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Prime Problems

(Alex and Charlie are explaining prime numbers to their friend Simon.)

Alex: A prime number is one that is only divisible by itself and 1, for example 13.

Simon: Hmm... 13 is divisible by 1 and 13. What about 2? No, not 2. 3? Definitely not. 4? No, but I can’t stop now. 5?

Charlie: Apparently you can stop once you reach the square root of the number. The square root of 13 is between 3 and 4.

Simon: So I only need to check up to 3? .

Alex: Although it does get a lot harder as numbers get bigger and bigger. Try doing it for a 200-digit number. But some pretty big primes have been found. I can’t write them out directly but I can express them in terms of powers of 2. 2431126089-1 is quite a big prime. They’ve recently discovered an even bigger one. I think it was 257885161-1. But Euclid proved that there is no biggest prime number.

Charlie: How did he prove it?

Alex: Simple. If there is a biggest prime number, you can write down a list. Multiply all numbers in the list. The result is a number that is divisible by every prime number on the list. Now add 1. This new number does not divide any prime number on the list and is not on the list itself. Is it prime? If it is, then it is not on our list. If it is not, then it must be divisible by a prime number. But it is not divisible by any number on the list so the prime numbers it is divisible by are not on the list. Either way, you have prime numbers that are not on the list. Of course, this is too cumbersome to be practical, but it works in principle.

Simon: If I were you, I’d just add on the numbers that are not on the list, although I have no clue about how to obtain such a list.

Charlie: Then you could do the same to that list and so on. Your list will never be complete.

(Simon sits down and draws a spiral)

Charlie: Try drawing numbers on it.

Alex: Here's a challenge. Colour every prime number black.

Simon: Long black diagonal lines have appeared on the paper.

Alex: You’ve just rediscovered the Ulam spiral!

Simon: Who’s Ulam?

Alex: He was a Polish mathematician who lived from 1909 to 1984. He created the Monte Carlo method, which involves making random simulations to estimate probabilities. He also invented lucky numbers which are similar to prime numbers.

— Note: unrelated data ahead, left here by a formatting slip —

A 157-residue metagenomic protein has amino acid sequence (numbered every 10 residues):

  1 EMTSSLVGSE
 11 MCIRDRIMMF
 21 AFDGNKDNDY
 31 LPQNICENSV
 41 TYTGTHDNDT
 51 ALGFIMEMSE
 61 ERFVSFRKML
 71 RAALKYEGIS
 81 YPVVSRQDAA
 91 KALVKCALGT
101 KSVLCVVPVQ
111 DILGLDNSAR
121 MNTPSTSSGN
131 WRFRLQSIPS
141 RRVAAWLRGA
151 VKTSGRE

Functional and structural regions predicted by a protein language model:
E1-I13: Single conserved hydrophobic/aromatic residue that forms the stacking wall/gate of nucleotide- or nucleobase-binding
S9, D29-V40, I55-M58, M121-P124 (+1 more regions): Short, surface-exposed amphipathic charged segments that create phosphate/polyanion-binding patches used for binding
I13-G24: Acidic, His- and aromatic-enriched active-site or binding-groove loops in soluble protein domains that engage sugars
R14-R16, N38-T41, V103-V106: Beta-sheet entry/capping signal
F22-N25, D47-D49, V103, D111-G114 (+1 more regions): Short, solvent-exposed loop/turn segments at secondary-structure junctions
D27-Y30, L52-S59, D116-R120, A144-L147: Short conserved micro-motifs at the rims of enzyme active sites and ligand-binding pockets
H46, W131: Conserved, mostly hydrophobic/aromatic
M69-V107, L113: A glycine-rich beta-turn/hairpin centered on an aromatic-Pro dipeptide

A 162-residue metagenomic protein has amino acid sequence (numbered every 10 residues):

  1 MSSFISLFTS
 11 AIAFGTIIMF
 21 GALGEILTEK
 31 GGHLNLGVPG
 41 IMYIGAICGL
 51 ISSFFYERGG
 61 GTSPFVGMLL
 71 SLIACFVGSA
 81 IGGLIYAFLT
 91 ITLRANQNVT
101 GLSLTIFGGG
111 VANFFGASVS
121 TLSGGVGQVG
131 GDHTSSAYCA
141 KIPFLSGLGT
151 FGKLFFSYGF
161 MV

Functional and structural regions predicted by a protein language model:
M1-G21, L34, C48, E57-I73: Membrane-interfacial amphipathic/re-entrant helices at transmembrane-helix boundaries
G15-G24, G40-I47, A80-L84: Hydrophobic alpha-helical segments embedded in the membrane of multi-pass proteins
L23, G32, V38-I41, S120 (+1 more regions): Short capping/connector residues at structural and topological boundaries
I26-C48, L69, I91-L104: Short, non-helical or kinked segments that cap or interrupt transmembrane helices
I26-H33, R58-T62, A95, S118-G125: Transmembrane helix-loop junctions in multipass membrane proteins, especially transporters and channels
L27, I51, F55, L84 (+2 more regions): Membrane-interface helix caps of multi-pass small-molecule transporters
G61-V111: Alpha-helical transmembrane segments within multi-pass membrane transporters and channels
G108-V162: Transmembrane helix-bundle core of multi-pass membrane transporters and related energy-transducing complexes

Charlie: What’s a lucky number?

Alex : Start with 1. It is a lucky number. The next number is 2. Remove every second number. The next number is 3. It is lucky. Remove every third number. The next number is 7. It is lucky. Remove every seventh number and so on. Lucky numbers are very similar to prime numbers.

Simon: But what about my spiral?

Alex: Ulam was doodling during the presentation of a “long and very boring paper” when he found this pattern, which seems to imply that certain quadratic equations had a large number of prime solutions. There are also clear diagonal gaps and horizontal and vertical gaps and lines too.

Ulam spiral
A large Ulam spiral showing the tendency of primes to lie on diagonals.

Charlie: Remember when you told us about large prime numbers? Why are they all of the form 2p-1?

Alex: You mean Mersenne primes?

Simon: What are Mersenne primes?

Alex: Those are just prime numbers of that form. If you want it to be prime, p must also be prime. But even then, you might still get a composite number. A French monk, Marin Mersenne, created a list of some of these. However, he got two wrong, and missed out three. It just so happens that there is a quicker way to tell whether a Mersenne number is prime so it is easier to generate big Mersenne primes.

Charlie: Why not try numbers of the form 2p+1?

Alex: Those are Fermat primes. They’re named after the French mathematician Pierre de Fermat. Carl Friedrich Gauss made an interesting discovery about them. It concerns constructions using only an unmarked ruler and a compass. Basically, an n-gon is constructible if and only if n is a power of 2 multiplied by some distinct Fermat primes. However, Fermat numbers are only prime if p is a power of 2 and even then only six Fermat primes are known. They are 2, 3, 5, 17, 257, and 65537.

Charlie: Here's another one. Take any even number above 2.

Simon: 20?

Charlie: Now express it as the sum of two primes.

Simon: 2 + 18 is no good. But 3 + 17 works.

Charlie: It’s probably possible for all even numbers above 2. But no one knows. I call it Goldbach’s Conjecture after Christian Goldbach who proposed it. He included 1 as a prime number but now that is no longer true. The modern version is stronger, since it excludes 1. Apparently no one knows how to prove it. But it is true for numbers up to about 4 * 1018. Another form is slightly weaker and says that every integer above 5 is the sum of three primes. A proof has been claimed but not verified. If the original is true, so is the weaker form. But if a bound is set, it can be proved or disproved by checking all numbers up to the bound. Since any search for a particular integer will terminate, it could finally be proved or disproved. But no known bound exists. And that’s not all. You can also try it with lucky numbers instead.

Alex: Also, why not try a lucky Ulam spiral? I would be intrigued to see any pattern.

Ulam spiral
A small lucky Ulam spiral showing a tendency of lucky numbers to lie on diagonals. This was discovered by the author.
A small lucky Ulam spiral showing a tendency of lucky numbers to lie on diagonals. This was discovered by the author.

Charlie: Well, this really is a great pattern!

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